2020 has seen retailers experience some of their most challenging times, an unprecedented fall or rise in demand during a global pandemic never before seen on this scale. As retailers grappled with their immediate response to Covid-19, it’s undoubtedly a once in a generation test of business continuity. As retailers put in place reopening strategies and prepare for life on the other side of the curve, there will be clear winners and losers depending on who chooses to see this as an opportunity to reimagine their business model, invest in technology and put in place both short, medium and longer-term digital-first strategies.
As stores start to reopen, retailers need to quickly adapt to their new reality and understand how best they can support their customers, considering sustained changed purchasing behaviours.
Recovery will vary by sub-sector. Take grocers; after a shaky start which saw a lack of stock, closed websites and an unavailability of delivery slots for those that needed it most, they quickly learnt to adapt, fixing supply chain issues and forging new partnerships to get products to people as and when they needed it. Even grocers less far along their digital journey such as M&S food and Aldi, have now joined forces with the likes of Deliveroo to ensure customers are catered for (though it remains to be seen how long past the crisis this lasts).
Digital adoption from consumers has grown exponentially in just a few months – some retailers have seen a 600% increase in certain categories. As consumers of all ages adopt digital channels, their attitudes towards delivery and subscriptions have fundamentally changed. Grocery may now see a shift back to normalised shopping patterns, but the revenue shift to digital channels will continue long after the virus diminishes. Apparel has seen an unsurprisingly huge decline that will pick up again once people can venture further than their homes, but customers will demand a heightened omnichannel experience.
Retailers need to understand that their response to dynamic customer behaviour starts and ends with data. We already have an endless supply of data but using it intelligently to make decisions on where and how to invest, and what the customer needs and values, is where we’ve seen traditional retailers struggle. By using technologies to maximise store efficiency, high volume businesses will find new ways to support customers popping in for necessities versus customers who make longer, considered purchases.
Data will also, critically be used to create much greater agility in their supply chains. Next-generation AI/ML demand and supply planning will allow retailers to foresee product demand spikes for potential second waves – technologies that provide inventory visibility across the distribution network. Fulfilment optimisation and store-picking algorithms will allow retailers to deliver more products more efficiently – in terms of both price and customer experience.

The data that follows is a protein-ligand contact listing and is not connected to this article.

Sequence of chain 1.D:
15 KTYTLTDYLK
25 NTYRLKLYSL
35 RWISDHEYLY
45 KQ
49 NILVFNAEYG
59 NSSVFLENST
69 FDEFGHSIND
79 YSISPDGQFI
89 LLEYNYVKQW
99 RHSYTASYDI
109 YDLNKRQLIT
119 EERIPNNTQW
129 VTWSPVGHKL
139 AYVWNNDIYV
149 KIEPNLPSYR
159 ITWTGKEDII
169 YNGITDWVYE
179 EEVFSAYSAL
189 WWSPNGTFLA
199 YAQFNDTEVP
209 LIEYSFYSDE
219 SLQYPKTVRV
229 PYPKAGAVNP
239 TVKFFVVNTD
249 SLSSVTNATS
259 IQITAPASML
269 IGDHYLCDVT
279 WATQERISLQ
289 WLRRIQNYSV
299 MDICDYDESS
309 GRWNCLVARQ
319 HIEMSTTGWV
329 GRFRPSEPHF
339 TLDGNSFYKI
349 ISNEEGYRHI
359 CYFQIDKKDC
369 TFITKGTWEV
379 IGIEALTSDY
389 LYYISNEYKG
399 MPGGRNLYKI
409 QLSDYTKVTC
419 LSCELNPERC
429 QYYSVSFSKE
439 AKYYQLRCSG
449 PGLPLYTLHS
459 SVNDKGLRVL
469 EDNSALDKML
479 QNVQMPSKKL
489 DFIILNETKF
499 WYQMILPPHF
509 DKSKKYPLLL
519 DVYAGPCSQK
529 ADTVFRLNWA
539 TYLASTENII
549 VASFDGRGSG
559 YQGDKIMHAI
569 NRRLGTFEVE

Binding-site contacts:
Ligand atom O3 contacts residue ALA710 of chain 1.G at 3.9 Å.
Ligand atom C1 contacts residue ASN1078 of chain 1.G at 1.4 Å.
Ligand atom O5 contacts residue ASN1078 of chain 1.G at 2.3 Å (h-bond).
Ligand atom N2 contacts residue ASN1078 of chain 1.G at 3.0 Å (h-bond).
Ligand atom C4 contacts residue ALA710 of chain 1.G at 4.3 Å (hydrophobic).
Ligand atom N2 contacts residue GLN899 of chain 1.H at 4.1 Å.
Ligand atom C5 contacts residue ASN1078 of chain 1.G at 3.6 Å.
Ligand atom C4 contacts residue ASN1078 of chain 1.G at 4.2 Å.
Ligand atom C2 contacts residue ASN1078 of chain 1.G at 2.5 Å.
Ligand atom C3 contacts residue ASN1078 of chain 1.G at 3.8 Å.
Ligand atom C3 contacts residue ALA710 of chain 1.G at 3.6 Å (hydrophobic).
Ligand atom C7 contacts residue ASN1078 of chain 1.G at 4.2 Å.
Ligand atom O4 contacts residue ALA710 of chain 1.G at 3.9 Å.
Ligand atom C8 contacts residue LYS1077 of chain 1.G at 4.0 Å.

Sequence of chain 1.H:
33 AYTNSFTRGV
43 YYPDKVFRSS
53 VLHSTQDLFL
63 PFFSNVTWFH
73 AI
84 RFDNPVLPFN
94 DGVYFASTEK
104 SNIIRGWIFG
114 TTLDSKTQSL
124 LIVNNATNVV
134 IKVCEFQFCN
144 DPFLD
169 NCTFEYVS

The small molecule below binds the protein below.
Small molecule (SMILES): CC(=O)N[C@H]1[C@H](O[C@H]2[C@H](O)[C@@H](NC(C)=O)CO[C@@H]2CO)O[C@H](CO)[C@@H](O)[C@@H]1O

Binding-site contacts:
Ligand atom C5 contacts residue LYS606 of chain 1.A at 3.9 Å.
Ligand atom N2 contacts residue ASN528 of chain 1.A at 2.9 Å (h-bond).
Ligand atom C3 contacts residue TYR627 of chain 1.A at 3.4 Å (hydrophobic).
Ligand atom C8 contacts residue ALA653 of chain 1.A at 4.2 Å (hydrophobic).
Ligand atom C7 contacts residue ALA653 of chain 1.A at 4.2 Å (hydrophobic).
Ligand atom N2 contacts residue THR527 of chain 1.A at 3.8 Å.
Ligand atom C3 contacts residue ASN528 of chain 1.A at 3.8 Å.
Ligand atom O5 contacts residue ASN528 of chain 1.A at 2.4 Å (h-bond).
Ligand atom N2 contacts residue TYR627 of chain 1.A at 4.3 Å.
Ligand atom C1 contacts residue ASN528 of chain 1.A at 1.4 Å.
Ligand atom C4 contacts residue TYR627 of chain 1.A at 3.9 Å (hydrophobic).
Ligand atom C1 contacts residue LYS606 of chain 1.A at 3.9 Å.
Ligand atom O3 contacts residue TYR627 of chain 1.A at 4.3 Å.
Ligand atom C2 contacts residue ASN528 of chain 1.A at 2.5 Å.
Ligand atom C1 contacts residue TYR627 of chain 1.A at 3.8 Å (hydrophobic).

The purpose of a store will evolve quickly, with many acting as showrooms and micro-fulfilment centres – Zara had already reimagined some of their flagship UK stores for click and collect orders even before the crisis. This will further force businesses to break down the silos of their organisation as the they are forced to reduce costs and increase the flexibility of how stores service demand to cater for changing demand.
This in turn will lead to greater investment in technologies to deliver the flexibility and efficiency. Initial investments will need to be in contactless tools, from RFID to facial recognition as the new form of authentication. Greater security and hygiene in store will lead to the focus shifting to improving store capacity in safe ways; appointment slotting, Ambient Intelligence, cashierless checkout or instore analytics, or more warehouse automation and robotics. The key to all these technologies will be a rapid test & learn approach that quickly validates the solution, but also helps businesses understand the economics of adopting them at scale across the business.
The real situation is that no one really knows what will happen. Will consumers go back to normal behaviours; will there be a slow steady ramp back up to a “new normal”; what will that “new normal” exactly be; will there be a further peaks in infections and how will that effect things?
Before Covid-19 we were already in a period of unprecedented change, and that level of change has just increased by an order of magnitude. The next few months and years will require a different mindset from the historically methodical approach prevalent in most retailers. Having worked with retailers for years to help them try to find that nimbleness, those who have succeeded will continue to thrive, the ones that can use the crisis to change will also see success, but those that can’t will fall by the wayside.
It sounds simple, but to succeed requires bringing together previously siloed departments, people with different mindsets and skillsets, and getting them to collaborate to deliver outcomes for consumers and the business. To quote Dave Lewis from Tesco “We have changed more in a few weeks than in the past 10 years”. So retailers can rally around a crisis – the great ones will hold on to that level of change and collaboration and use it to be even more successful.
Andy Halliwell Senior Director, Retail Strategy at digital consultancy Publicis Sapient